3 big trends changing media

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3 big trends changing media

  1. 1. three big trends changing media aka: things are changing again. gary stein, October 2010 [@garyst3in]Friday, October 8, 2010
  2. 2. changes in media technology means changes in skill sets for communications professionals.Friday, October 8, 2010
  3. 3. but the most significant change in media has not been hardware, but in defining conceptFriday, October 8, 2010
  4. 4. for a long time, engineers created, controlled and operated expensive and technically complex broadcast technology. If you wanted to use that technology to get a message out, you need to go to them and pay for access.Friday, October 8, 2010
  5. 5. today, engineers create platforms upon which personal networks are built. If you want access to these new networks, you still have to go to the people who own them. But these people are just people. They are your consumers.Friday, October 8, 2010
  6. 6. to succeed in a world where networks are not run by a minority with ownership and expertise but a mass withpersonal connections, you need to develop a different skill set and a different approach to achieving mass marketing.Friday, October 8, 2010
  7. 7. 1 2 3 there are three big trends in media today. understanding those trends unlocks the ways in which communications professionals need to change to take advantage of this new media landscapeFriday, October 8, 2010
  8. 8. 1 TREND: ads that sell relationships (not products) The emerging advertising platforms have introduced a new step in the common sales cycle. Where we normally thought ofadvertisements as a way to sell products, we are seeing a dramatic increase in ad units and models designed to sell relationships. Consider Twitter. They have introduced a series of new options for advertisers, but really they are only ways to advertise either aconversation (like promoted tweets) or a Twitter handle (featured accounts). This is way different from what we have come to know and expect from companies like Twitter. We all expected them to offer something similar to AdWords where offers for relevant products are placed next to content. No products offered here; we are selling the chance to have a relationship.Friday, October 8, 2010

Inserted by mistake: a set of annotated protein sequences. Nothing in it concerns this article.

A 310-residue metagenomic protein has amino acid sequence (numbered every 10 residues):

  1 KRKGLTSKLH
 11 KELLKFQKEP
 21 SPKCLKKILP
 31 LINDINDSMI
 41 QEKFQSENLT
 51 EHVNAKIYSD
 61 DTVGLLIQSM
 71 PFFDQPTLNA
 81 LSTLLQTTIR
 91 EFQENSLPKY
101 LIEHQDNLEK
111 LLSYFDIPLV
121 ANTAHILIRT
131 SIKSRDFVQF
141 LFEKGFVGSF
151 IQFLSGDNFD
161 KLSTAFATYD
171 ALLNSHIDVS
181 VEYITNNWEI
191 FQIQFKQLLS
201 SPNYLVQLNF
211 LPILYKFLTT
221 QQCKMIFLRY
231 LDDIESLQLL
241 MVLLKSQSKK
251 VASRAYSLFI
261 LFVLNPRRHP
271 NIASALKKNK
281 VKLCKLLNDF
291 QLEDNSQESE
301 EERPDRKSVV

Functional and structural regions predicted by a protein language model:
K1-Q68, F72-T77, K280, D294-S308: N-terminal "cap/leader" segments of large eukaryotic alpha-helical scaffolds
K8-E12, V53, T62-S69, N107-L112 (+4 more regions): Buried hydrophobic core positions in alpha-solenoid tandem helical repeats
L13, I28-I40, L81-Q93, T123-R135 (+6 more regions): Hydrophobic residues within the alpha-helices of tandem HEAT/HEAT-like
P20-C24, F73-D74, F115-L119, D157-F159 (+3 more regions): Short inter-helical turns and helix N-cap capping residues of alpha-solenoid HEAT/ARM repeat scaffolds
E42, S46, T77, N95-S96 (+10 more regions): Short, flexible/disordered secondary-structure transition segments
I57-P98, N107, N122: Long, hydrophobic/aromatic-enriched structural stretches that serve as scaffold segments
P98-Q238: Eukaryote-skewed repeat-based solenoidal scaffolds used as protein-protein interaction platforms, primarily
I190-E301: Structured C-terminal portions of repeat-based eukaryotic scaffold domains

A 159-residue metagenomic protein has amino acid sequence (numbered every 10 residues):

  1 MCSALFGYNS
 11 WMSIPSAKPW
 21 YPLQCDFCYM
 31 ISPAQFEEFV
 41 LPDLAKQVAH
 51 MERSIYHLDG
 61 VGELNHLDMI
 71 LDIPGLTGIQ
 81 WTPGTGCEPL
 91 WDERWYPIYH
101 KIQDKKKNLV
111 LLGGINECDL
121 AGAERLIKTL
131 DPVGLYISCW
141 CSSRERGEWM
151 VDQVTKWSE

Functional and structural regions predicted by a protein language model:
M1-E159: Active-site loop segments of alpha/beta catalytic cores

9. 9. 2 TREND: people as network hubs The concept of a network is critical to the practice of advertising. In order to achieve our goals in a fiscally responsible way, we need efficient methods of distributing messages to masses. Networks allow us to traffic content to a single place and have it broadcast. For a long time, those networks were under the control of the people who put out the effort to build (and therefore own) the technology. Today, those builders are more focused on creating and owning platforms. Yes, you can call Facebook and place an ad,but those ads are only designed to connect to a person, who then distributes it to their network of friends. The big shift in media here is that we need to target people not only as potential customers, but also as potential distributors.Friday, October 8, 2010
  10. 10. 3 TREND: the mobility of contentThe biggest anachronism in media/technology today is the phrase “digital living room”. Some of the biggest companies in the world have been arguing over who is going to own the digital living room, and it ends up that the concept of the “living room”—the singlespace where content is consumed—has all but evaporated. We cling to the notion that the family gathers in a common space and all watches the movie of the week, but the prevalence of technology to display content coupled with the pervasiveness of digital signals means that anyone watches/listens/plays whatever, where ever and whenever.Friday, October 8, 2010
  11. 11. in the end, though, these trends are really just about people— your consumers—using the technology available to them to shape the media landscape in a way that fits their needs.your consumers are already living in a new media landscape. It’s up to you to meet them there.Friday, October 8, 2010
  12. 12. thanks! the ideas and some of the text in this presentation originally appeared in an article on ClickZ created by Gary Stein follow me: @garyst3inFriday, October 8, 2010

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